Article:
Commentary | Viewpoint

Forklift Design Reaches New Heights

Tags: Forklifts, Materials Handling

Bill Pfleger (pictured) is President of Counterbalance Solutions, Yale Materials Handling Corporation, 800-233-YALE. Richard Schieler is Vice President and Principal, TranSystems, 800-800-5261.

The evolution of forklift design in the past 60 years has had a positive impact on overall building design and distribution productivity. The question of “when is high enough too high” is still being asked and the answer continues to be, not yet. The progression from almost exclusive use of the sit down counterbalanced truck to the use of a wide variety of vehicles that include Narrow Aisle Reach Trucks, Order Selectors, Very Narrow Aisle (VNA) Turret Trucks, as well as the use of automated storage and retrieval system (AS/RS) solutions, has reduced overall building footprints and increased throughput. This article focuses on the advancements in the trucks.

The Counterbalanced Forklift (CB) continues to be a mainstay in the distribution and logistics industry. If your distribution model involves a small SKU base, large pallet quantities per SKU and full-pallet shipments, then this is an ideal option. The properly sized CB in a full-pallet distribution environment is capable of being used for most of the major warehouse functions including inbound receipt, put-away, order fulfillment and outbound truck loading. Due to its overall size and lift height limits, this truck requires larger aisles and more square footage of building than other alternatives. If order fulfillment requires individual case selection or a significant amount of layer picking, then the CB is not the ideal choice.

The Narrow Aisle Reach Truck was introduced to the industry in the mid ‘50s and the immediate impact was to reduce aisle width, increase stacking heights and reduce the overall building footprint. The increased stacking height created new challenges for building architectural and fire protection designers, but these challenges were easily solved as buildings got taller. In the ‘80s, the 400-inch lift height was introduced. This revolutionary lift height initially created challenges to operator productivity, building design and operational safety and were addressed as follows:

  • Architects and engineers developed creative designs for fire protection systems that minimized or eliminated the use of in-rack sprinkler systems, while also improving the overall fire protection systems to the satisfaction of insurance companies and code officials.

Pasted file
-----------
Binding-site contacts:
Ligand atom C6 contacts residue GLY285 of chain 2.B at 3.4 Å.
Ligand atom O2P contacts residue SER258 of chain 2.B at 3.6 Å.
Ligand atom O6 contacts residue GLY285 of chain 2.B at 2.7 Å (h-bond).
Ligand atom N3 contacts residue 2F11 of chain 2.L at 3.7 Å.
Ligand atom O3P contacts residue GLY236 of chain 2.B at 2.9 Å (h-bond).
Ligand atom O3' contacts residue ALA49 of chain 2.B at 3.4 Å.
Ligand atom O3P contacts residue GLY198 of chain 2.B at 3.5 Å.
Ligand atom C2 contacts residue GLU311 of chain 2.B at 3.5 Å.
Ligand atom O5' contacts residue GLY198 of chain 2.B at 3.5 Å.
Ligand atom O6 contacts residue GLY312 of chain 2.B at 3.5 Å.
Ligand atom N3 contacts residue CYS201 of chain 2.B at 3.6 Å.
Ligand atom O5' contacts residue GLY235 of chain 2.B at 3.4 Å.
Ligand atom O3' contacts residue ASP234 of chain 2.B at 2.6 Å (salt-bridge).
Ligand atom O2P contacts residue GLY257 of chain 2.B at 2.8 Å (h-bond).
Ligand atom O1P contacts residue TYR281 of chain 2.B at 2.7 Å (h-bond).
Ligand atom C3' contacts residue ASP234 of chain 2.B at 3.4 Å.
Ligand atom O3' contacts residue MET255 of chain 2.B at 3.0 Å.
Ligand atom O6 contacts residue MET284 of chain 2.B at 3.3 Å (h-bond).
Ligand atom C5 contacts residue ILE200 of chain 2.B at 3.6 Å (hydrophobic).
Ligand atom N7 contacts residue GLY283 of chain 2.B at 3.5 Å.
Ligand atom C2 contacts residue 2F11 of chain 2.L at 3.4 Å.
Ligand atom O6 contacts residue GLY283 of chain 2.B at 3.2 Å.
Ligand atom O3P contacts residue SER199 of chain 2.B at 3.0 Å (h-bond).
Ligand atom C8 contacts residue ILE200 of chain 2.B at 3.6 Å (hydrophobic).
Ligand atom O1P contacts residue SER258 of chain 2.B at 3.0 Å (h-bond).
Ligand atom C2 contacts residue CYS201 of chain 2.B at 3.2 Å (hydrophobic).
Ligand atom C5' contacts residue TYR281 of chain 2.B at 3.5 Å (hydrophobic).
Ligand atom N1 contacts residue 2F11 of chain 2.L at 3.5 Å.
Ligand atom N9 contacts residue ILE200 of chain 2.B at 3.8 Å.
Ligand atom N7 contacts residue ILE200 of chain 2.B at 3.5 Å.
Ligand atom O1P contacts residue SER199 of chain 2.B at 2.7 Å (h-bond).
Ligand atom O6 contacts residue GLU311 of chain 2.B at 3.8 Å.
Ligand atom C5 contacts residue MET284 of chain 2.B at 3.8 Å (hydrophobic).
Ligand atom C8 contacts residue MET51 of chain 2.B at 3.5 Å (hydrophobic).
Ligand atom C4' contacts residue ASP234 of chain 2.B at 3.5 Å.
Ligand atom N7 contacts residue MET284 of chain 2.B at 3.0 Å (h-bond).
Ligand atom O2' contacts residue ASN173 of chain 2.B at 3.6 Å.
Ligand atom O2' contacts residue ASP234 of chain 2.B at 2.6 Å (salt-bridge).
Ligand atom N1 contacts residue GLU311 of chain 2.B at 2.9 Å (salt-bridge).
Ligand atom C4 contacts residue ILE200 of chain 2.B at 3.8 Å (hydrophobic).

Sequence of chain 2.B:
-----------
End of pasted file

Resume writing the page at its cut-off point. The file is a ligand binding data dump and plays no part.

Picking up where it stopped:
• Floor design improved to allow for flatness that enhanced the higher lift height requirements.
  • Initial throughput suffered at these heights but was overcome due to the introduction of lift enhancements such as shelf height selectors, lasers and cameras, combined with enhanced operator ergonomics.
  • In time, operators adjusted to the increased heights, and throughput returned to expected levels. As an example, when the industry attained a 33 percent increase in lift height from 300 to 400 inches, it would have been normal to see a reduction of 4.7 percent in retrieval/put-away cycles daily. However if the increased lift heights were accompanied by a reduction in travel time of 8 percent, then daily cycles would go back up to the 300-inch lift heights. This allowed greater density without increasing building footprint.

Operations with high throughput case selection requirements with more SKUs were able to gain an overall increase in productivity due to the reduced footprint of the selection path. This increase netted a gain on overall facility throughput.

As SKU bases continued to grow for certain retail distributors, operators were looking for additional technology. To further reduce their case pick selection path and enhance productivity, Turret Trucks and Order Selectors came on the scene in the ‘60s and ‘70s. Today, the Turret Truck has lift heights to more than 600 inches, allowing for additional reduction in building footprint and the overall length of the case selection pick path, as well as consolidation of the slow movers. Issues associated with these taller buildings had already been addressed with the construction of 75 to 100 inch high AS/RS buildings. While in most cases the Turret Truck has not been as productive as a Reach Truck, by consolidating the right mix of slow movers to a single area of the building, the productivity gains from the reduction of the case selection pick path increased overall throughput.

The next generation of Reach Trucks is being introduced with lift heights of more than 500 inches. Keeping in mind lift truck enhancements, one can expect that operators and building designers will meet the challenges associated with these new heights without sacrificing productivity. This is based on the following:

  • In the last 50 years, reach heights have grown to more than 500 inches, with significant gains on total throughput productivity
  • Building designers have found new and improved ways to address fire protection issues that satisfy regulations
  • Operators continue to adjust to new technologies, and their voices are heard by manufacturers for better ergonomics and productivity

So in the conventional world of lift trucks and high buildings, it appears that we continue to reach new heights.